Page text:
Ah, the awards gods. They giveth and then they taketh away, even in the same weekend.
In what is turning out to be one of the most confounding, but intriguing, Oscar races in years, the British Academy Of Film And Television Arts has thrown in its lot with Boyhood.
The remarkable IFC indie movie that critics and the Golden Globes had anointed early on as “The One” got stopped in its tracks by the Hollywood guilds. Those usually more-reliable Oscar indicators at the PGA, SAG (although Boyhood‘s Patricia Arquette won Supporting Actress there as she has everywhere else) and, last night, the DGA all went for Birdman.
Despite nine nominations for Birdman, though, BAFTA today virtually blanked Birdman, save a single statuette for cinmatographer Emmanuel Lubzeki’s exceptional magic act with a camera (he was last year’s winner in the same category for Gravity).
Meanwhile, Boyhood did very well, cashing in three of its five nominations, including Best Film, Director and Supporting Actress. Director Richard Linklater, who wanted to be on hand for last night’s DGA awards (where he lost to Birdman’s Alejandro Gonzalez Inarritu), didn’t make it to London but right about now he is probably wishing he had caught a flight.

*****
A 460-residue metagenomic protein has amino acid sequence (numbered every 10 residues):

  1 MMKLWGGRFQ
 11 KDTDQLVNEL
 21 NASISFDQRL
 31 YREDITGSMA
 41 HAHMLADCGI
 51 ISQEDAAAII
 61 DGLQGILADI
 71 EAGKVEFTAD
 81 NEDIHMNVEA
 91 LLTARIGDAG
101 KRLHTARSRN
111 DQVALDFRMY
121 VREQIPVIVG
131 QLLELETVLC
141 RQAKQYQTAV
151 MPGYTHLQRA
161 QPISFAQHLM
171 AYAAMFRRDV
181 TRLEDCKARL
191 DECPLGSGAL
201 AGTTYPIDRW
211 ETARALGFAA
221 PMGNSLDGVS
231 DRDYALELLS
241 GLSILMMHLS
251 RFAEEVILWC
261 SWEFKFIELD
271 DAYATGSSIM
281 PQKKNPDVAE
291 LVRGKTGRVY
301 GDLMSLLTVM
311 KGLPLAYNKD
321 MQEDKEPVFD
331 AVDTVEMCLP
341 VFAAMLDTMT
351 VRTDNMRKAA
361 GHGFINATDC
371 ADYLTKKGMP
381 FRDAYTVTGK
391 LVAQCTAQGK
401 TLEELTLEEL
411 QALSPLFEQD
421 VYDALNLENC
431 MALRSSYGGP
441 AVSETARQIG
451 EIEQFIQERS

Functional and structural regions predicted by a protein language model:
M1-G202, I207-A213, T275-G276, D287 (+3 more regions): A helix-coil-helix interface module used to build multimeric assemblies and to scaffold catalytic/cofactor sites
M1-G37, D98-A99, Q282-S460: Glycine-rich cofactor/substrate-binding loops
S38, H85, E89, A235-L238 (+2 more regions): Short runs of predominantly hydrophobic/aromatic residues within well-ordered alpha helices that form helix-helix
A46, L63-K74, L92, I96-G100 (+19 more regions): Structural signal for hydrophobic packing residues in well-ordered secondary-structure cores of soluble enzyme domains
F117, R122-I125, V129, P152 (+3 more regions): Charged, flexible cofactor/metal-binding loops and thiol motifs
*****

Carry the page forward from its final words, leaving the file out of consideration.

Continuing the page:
In my analysis of DGA results from about 12 hours ago I surmised a Birdman win at BAFTA likely would have closed the lid on this race. The good news for other contenders now is don’t close that lid so fast. This remains a nail biter.
If the battle for Best Picture appears to be as close as it can possibly get between the year’s two most awarded films, then in a tighter-than-tight vote at the Oscars (with both getting lots of first place picks but not quite enough to win) a third contender might still emerge from the pack as a spoiler.
Choose among the remaining six in the field of eight, with American Sniper and Whiplash the most likely beneficiaries under this scenario. This is where the second choice of voters, or the consensus pick, really could come into play in balloting that started Friday and runs through Feb. 17.
The Academy’s preferential voting method is used only in picking Best Picture. With eight viable nominees, and none getting a first-ballot victory, the recipe is there this year for a potential upset. Occasionally we’ve seen this happen in Oscar history, but but those happened before preferential balloting was used, and when there were only five nominees rather than up to 10.
In 1951, everyone thought the race was clearly between A Place In The Sun and A Streetcar Named Desire. A movie from much earlier that year, An American In Paris, swooped in to win. It was such a shock that even MGM, the studio behind An American In Paris, took out a trade ad the next day apologizing for winning. With a caricature of its logo lion, Leo, the copy read: “Honestly I was just standing ‘In The Sun’ waiting for a ‘Streetcar.'” Thirty years later in 1981, Reds and On Golden Pond were battling, only to have Chariots Of Fire run past them for the gold.